Theatre Review: Assassins

Wanna shoot a president? Nottingham Playhouse and the Watermill Theatre collaborate to bring Stephen Sondheim’s satirical musical from Broadway to Notts…

The play takes a satirical look at the successful and unsuccessful attempts to assassinate people who have held the position of president of the United States from Lincoln to Kennedy. The play takes a carnival game approach with a glamorous host presenting and watching over the events encouraging the events to be carried out. These events expose the dark underbelly of the US and the truth of the American dream and how a regular person can become a killer.

This is one of the most unique shows I’ve seen. In this show, the actors don’t just sing, act and dance but they also play their musical instruments on stage which is a trend I have seen growing in theatre and happily welcome as it makes the action feel more personal and immersive. The actors also regularly walk in the audience area.

The show, despite originally coming out 30 years ago, still feels relevant today and can be described as one massive satire. For example, the assassins get their guns from a vending machine highlighting how easy it is to buy a gun in the US, and each assassination is treated like a carnival game.

It also highlights the ignorance and conspiracies bought up the US from animal testing, fast food, American Football, social justice and the celebrity culture. The assassins themselves are handled just right with the right amount of fascination to want to look further into them (much like Hamilton has done today) but at the same time not glamourising them and instead condemning their actions.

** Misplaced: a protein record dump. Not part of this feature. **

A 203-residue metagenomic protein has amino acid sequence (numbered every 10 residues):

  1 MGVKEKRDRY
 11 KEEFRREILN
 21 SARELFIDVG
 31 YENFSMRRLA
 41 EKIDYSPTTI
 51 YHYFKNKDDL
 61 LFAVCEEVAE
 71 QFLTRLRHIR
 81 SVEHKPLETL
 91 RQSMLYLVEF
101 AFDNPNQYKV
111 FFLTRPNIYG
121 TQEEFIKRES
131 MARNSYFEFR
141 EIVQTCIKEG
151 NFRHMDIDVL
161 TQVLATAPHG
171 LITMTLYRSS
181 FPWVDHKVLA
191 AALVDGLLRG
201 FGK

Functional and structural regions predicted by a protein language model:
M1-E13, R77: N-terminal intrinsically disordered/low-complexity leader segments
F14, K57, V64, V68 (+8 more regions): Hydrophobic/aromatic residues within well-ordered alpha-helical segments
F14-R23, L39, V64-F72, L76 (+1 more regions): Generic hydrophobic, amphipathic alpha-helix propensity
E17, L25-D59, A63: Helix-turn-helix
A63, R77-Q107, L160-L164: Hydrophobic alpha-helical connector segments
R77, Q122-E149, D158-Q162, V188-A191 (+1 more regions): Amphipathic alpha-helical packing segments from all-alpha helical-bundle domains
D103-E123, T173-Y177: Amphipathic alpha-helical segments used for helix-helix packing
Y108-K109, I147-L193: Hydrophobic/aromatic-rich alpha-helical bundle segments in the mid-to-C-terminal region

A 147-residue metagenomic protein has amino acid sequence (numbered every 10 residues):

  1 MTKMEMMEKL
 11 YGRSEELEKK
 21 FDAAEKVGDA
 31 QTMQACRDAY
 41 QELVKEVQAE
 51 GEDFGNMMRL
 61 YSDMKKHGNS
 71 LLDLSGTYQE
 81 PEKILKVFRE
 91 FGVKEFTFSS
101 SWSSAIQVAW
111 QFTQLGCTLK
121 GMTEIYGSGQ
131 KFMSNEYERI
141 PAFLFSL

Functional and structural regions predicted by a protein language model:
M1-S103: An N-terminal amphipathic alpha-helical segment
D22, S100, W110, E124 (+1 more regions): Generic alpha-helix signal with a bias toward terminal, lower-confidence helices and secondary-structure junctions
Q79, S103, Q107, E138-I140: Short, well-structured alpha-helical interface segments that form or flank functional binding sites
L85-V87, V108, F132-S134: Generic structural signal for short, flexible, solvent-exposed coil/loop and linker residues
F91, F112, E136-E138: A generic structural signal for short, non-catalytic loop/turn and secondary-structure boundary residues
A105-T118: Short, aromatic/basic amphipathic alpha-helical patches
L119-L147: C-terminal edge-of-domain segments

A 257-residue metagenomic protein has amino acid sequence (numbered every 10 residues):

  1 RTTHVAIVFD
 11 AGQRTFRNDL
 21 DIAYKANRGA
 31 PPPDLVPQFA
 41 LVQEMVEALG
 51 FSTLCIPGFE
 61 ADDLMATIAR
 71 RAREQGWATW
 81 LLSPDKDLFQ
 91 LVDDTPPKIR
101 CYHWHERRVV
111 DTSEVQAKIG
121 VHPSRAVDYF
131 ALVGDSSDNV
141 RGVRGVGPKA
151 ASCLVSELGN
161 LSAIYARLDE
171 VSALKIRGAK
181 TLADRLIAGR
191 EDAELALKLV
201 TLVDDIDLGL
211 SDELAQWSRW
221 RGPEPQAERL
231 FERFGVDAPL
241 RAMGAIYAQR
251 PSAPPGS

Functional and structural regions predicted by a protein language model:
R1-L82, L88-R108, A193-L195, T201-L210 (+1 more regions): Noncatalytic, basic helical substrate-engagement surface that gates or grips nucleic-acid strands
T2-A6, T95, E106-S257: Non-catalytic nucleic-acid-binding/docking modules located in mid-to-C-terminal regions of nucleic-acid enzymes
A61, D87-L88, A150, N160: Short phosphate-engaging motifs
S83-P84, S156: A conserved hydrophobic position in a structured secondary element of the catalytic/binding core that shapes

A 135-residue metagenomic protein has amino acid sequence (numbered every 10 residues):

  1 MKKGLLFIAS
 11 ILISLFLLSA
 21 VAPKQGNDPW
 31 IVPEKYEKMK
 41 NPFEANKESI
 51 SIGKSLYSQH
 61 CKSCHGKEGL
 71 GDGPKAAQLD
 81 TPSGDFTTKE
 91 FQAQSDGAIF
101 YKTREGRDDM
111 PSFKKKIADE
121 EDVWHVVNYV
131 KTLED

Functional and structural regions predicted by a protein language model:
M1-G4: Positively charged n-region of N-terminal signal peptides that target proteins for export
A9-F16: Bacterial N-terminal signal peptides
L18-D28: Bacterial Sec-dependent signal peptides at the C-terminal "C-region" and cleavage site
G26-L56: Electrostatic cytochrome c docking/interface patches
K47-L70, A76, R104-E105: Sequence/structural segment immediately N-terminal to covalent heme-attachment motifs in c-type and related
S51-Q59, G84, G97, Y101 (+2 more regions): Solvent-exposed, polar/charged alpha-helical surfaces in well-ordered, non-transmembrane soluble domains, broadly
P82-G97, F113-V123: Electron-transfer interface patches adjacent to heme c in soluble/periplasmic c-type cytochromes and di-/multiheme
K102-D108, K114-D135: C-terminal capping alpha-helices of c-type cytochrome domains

My personal favourite was Sara Jane Moore (who attempted to assassinate Gerald Ford) who is treated very comedically by Sara Poyzer but can also be quite chilling, such as when she points her gun at her own son. Although the guns are just props, a chill goes down my spine when they pointed at the audience. My favourite songs were ‘The Ballad of Booth’ and ‘Everybody’s Got the Right’.

In conclusion, if this was a game (which it definitely wasn’t), I say this show was a bullseye. Dripping with satire and tackling subjects still relevant today, Assassins continues Nottingham Playhouses’s successful year – let’s hope their final show also hits the mark.

Assassins is on at Nottingham Playhouse from October 30 – November 16.

By Stuart McComb

Feature image credit: Theatre Royal

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